How San Francisco & other ped-friendly cities are expanding sidewalks

| February 20, 2015 | 0 Comments

The lunar New Year yesterday brought attention to an issue plaguing San Francisco’s crowded Chinatown: overflowing sidewalks. As the San Francisco Chronicle reported, city officials are working with Chinatown business owners to develop a plan to add much-needed space for pedestrians. “The challenge is that when you change one thing, there’s a ripple effect,” recently appointed Supervisor Julie Christensen, explained to the Chronicle. “Even if you can’t afford to implement a whole plan, it’s important to have that whole plan.”

San Francisco Chinatown sidewalk

Image from Giuseppe Milo.

Consider Stockton Street, the main thoroughfare in Chinatown, which has 10-foot-wide sidewalks, and is “already are challenged by the many small shops, groceries and produce markets that push their tables and bins out front, claiming precious space supposedly reserved for walkers.” Parking is largely banned on the street during the two weeks before the New Year’s celebration in order to accommodate temporary retail stalls. Even on non-holidays, sometimes there can be “blocks-long gridlock of foot traffic,” reports the Chronicle.

“The sidewalks are so narrow, people get forced into the street,” Pius Lee, chairman of the Chinatown Neighborhood Association, told the Chronicle. “They simply need to be wider so people can walk safely.” Lee suggests getting rid of one of the three traffic lanes that enter and exit the Stockton Street Tunnel, so that the sidewalks can be expanded without wiping out any of the street parking, which business owners fear would negatively impact business.

But it might not be that simple, according to Supervisor Christensen. “We’re not just talking about wider sidewalks, but about Muni routes, traffic patterns, parking and a lot of other things.” She is advocating for a plan that incorporates existing planned projects such as an under-construction subway station.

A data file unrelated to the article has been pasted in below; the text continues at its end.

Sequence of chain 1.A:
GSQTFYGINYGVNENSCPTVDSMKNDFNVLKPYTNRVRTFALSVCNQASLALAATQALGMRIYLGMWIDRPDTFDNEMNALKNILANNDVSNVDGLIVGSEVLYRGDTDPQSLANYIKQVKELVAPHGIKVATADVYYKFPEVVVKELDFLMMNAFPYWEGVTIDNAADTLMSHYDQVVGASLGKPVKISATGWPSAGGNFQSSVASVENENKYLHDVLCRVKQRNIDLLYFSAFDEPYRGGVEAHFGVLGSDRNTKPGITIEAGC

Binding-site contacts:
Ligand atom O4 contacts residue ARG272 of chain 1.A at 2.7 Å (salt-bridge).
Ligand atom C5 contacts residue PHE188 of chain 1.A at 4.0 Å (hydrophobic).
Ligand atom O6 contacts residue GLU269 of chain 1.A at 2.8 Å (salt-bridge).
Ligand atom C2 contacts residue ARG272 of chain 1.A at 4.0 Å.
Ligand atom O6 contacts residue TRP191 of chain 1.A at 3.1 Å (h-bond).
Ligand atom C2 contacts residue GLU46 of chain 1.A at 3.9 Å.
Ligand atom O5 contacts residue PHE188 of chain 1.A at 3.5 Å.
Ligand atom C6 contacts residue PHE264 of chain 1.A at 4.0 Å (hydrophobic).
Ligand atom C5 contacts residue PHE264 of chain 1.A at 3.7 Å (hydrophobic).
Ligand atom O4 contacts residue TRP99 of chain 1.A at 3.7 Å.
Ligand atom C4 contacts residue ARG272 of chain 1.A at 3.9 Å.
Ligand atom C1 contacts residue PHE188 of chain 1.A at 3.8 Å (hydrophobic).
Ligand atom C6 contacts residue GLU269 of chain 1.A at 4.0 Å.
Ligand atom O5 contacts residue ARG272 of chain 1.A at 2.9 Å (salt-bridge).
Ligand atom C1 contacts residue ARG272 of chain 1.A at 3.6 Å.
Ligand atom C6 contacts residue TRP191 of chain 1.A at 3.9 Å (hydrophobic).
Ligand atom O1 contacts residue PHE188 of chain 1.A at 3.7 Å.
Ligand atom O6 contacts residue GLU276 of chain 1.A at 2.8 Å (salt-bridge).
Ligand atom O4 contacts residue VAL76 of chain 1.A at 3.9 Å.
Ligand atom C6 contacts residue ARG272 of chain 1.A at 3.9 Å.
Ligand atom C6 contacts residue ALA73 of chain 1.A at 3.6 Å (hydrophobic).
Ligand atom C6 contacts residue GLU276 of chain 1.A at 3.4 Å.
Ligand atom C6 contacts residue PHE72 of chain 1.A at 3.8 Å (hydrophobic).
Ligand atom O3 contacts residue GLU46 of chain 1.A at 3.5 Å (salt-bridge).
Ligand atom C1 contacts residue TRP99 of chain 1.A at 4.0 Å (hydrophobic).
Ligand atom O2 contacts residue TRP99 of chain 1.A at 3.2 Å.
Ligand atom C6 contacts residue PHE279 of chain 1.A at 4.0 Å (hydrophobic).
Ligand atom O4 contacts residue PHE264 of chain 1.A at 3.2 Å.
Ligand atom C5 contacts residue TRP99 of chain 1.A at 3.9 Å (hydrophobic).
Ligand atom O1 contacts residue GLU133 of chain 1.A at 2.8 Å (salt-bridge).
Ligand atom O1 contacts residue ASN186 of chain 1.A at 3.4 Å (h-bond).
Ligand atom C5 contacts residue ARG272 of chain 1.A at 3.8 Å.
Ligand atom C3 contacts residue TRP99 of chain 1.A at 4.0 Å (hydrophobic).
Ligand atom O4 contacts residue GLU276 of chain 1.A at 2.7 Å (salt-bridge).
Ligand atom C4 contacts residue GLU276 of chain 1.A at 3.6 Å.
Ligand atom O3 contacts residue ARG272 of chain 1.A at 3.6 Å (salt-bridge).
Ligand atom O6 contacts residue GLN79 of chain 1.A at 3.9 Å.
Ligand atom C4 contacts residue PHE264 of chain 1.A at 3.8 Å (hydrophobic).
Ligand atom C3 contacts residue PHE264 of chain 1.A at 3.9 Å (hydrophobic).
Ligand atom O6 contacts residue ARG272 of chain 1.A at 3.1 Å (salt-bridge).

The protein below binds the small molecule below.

The Stockton Street sidewalk expands to 15 feet once it crosses Broadway toward North Beach, and the pedestrian traffic eases there, too. Elsewhere in San Francisco, sidewalk improvements have resulted in other benefits; for example, an $8.3 million project gave Castro Street between Market St. and 19th St. new trees, upgraded lighting, bike racks and new benches.

You might say sidewalk expansion is in vogue, thanks to grant money provided by federal government agencies including the Federal Highway Administration and the Federal Transit Administration. As many communities move towards a more pedestrian-friendly model by investing in public transit, bike accommodations and pedestrian zones, sidewalks are newly appreciated for their role in facilitating both a sense of community and supporting local business.

Take Waco, Texas, for example, which has a $32.8 million transit strategy that allows for building or repairing 141 miles of sidewalk, with 98 miles of new pavement in the next 10 years. Pedestrian-friendly infrastructure was largely heralded by the peds–and their advocates: The city’s Metropolitan Planning Organization “received significant feedback on a lack of pedestrian routes in the region. As a result, the Waco City Council has ventured on its most ambitious pedestrian initiative. The city is already spending around $200,000 annually on sidewalk projects to keep up with demand and new requirements,” according to EfficientGov.

Then there’s Lakewood, Washington, which will devote over $800,000 in federal grants to installing curb gutter and sidewalks, and Oakland City, Indiana, which will also use $600,000 in federal grant funds to replace old sidewalks and build new ones downtown.

Not only are sidewalks receiving a makeover, they are also undergoing an environmentally friendly upgrade: modern materials, like flexible rubber salvaged from recycled plastic and old tires, is cheaper and longer-lasting than traditional concrete, which is expensive to repair and prone to swells and cracks. Santa Monica, California is an early adopter, and boasts rubber sidewalks, with 20,000 square feet installed since 2000. Other popular features include heated sidewalks, such as those installed in Chicago beginning in the 1970s, which, while pricey, are designed to melt snow and ice, and glow-in-the-dark sidewalks and paths.

Learn more about the grants available for improving sidewalk construction or replacement as well as general upgrades for pedestrians. Check out the FHA’s Transportation, Community and System Preservation Program (targeting transportation-related plans and increased access to employment and commercial areas), the FTA’s Transit-Oriented Development (aimed at developing mixed-use resources located near transit facilities) and the FHA’s Transportation Enhancement Activity grants, which focus on improving transit experiences via pedestrian and biking infrastructure, pedestrian safety programs, and other initiatives.

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Category: Infrastructure, municipal

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